Fix, don't eliminate, quasi-public agencies
Gov. Ned Lamont emerged from a meeting with state legislative leaders Wednesday with a seeming bipartisan agreement that quasi-public agencies can continue to play an important role for the state, but need greater oversight and accountability to prevent abuses.
This appears to be the right balance.
Somewhat ironically, the discussion in Hartford between the governor and top Democratic and Republican legislative leaders about the importance of transparency for these agencies took place behind closed doors. The secrecy was defensible, we suppose, in the interest of encouraging more candor and less grandstanding. Still …
The theory behind quasi-public agencies is that they can better meet some public policy needs by being more agile and business-like in their approach, as opposed to state bureaucracies that can be so weighed down by rules, regulations and an overabundance of caution that deals can’t get done or decisions made.
There are 15 such agencies in Connecticut.
Yet this greater freedom has also led to abuse. Most recently in the news has been the problems at the Connecticut Port Authority, created under legislation first introduced in 2014 to improve the use and economic power of the state’s deep-water ports in New London, New Haven and Bridgeport, and maritime commerce generally. For decades, under the domain of the Department of Transportation, the ports had fallen far short of their potential.
Investigative reporting by Day columnist David Collins has disclosed that port authority purchases were made in clear disregard for blatant conflicts of interest, while some consultants were seemingly employed because of who they knew, not what they knew. Two chairmen resigned in short order.
But that is not the lone quasi-public agency with issues. Access Health CT paid out about $679,000 in in severance pay without board review in 2014 and 2015, a recent audit found. The Connecticut Lottery Corporation has been under fire for questionable severance payouts and mismanagement.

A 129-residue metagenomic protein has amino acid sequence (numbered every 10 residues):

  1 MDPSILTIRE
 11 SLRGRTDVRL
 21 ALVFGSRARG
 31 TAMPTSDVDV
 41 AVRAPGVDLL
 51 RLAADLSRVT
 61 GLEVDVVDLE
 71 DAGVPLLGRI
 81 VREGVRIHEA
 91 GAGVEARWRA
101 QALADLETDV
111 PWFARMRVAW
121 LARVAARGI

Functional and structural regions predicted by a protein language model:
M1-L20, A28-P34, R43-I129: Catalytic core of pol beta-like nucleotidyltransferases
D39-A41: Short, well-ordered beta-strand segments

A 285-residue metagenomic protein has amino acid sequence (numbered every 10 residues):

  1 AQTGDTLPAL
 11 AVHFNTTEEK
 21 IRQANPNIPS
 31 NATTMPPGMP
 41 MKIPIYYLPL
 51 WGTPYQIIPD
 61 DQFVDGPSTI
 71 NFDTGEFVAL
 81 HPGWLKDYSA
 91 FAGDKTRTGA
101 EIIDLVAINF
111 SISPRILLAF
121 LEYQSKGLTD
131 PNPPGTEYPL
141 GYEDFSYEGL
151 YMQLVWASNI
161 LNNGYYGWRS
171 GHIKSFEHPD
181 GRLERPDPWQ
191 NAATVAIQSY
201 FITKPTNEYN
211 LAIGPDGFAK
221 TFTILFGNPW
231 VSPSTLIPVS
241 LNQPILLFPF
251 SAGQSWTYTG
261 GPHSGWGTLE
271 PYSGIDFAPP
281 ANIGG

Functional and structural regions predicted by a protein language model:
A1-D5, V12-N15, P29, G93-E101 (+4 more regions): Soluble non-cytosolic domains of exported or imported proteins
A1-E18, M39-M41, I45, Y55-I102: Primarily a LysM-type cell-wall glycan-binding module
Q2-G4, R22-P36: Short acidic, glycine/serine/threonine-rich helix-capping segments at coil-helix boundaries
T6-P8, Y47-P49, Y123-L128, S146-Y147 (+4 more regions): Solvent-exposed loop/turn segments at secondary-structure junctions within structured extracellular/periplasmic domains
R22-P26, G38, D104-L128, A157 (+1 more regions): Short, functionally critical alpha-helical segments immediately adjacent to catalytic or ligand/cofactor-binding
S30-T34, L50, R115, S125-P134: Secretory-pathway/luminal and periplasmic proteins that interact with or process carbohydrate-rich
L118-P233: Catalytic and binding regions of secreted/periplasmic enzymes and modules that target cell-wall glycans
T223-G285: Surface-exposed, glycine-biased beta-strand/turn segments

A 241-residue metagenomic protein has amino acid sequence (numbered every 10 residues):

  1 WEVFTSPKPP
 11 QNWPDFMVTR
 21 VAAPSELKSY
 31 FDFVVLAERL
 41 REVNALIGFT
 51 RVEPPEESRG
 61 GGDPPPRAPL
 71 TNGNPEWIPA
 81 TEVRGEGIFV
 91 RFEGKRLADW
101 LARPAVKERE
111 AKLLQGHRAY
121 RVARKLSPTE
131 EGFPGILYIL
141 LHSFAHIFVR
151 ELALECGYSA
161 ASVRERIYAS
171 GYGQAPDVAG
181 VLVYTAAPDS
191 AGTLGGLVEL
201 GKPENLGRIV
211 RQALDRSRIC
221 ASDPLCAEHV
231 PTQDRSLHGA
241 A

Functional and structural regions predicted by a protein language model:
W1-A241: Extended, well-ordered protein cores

Yet, even with these problems, the agencies have shown their value. The port authority signed a long-term deal for management of State Pier in New London that significantly exceeded revenues from the prior contract and has positioned the pier as a hub for offshore wind power development. Access Health manages among the most successful health exchanges in the country. And the Lottery has contributed $10 billion to the state’s general fund.
The challenge, then, is to achieve the benefits without the abuses. The checks in place are already significant. The quasi-publics are subject to freedom of information and ethics laws. They are audited. They must submit to the governor and auditor annual reports outlining projects, all individuals or firms receiving more than $5,000, a balance sheet, and a description of planned activities. They also report to the Office of Fiscal Analysis.
The problem, it appears, is whether anyone pays attention. Problems with accounting at the port authority, for example, were flagged early on, but largely ignored.
The General Assembly should pass a law requiring the appropriate legislative committees to annually review quasi-public agency reports and take testimony from the leaders of these agencies and the general public.
These committees should render annual findings whether the agencies are meeting their missions. The 15 agencies should not continue in perpetuity without question.
Consistent rules should be enacted to guide severance payments and bonuses.
Lamont, working in bipartisan fashion with state legislative leaders, can improve the performance and accountability of these quasi-public agencies and, potentially, eliminate or restructure those that are not working effectively.
The Day editorial board meets regularly with political, business and community leaders and convenes weekly to formulate editorial viewpoints. It is composed of President and Publisher Tim Dwyer, Editorial Page Editor Paul Choiniere, Managing Editor Tim Cotter, Staff Writer Julia Bergman and retired deputy managing editor Lisa McGinley. However, only the publisher and editorial page editor are responsible for developing the editorial opinions. The board operates independently from the Day newsroom.
Stories that may interest you
On some matters, the public must trust the government will provide straightforward facts, not spun for the benefit of a party or politician.
With each revelation the scent surrounding how the port authority operated when it was making big decisions grows fouler.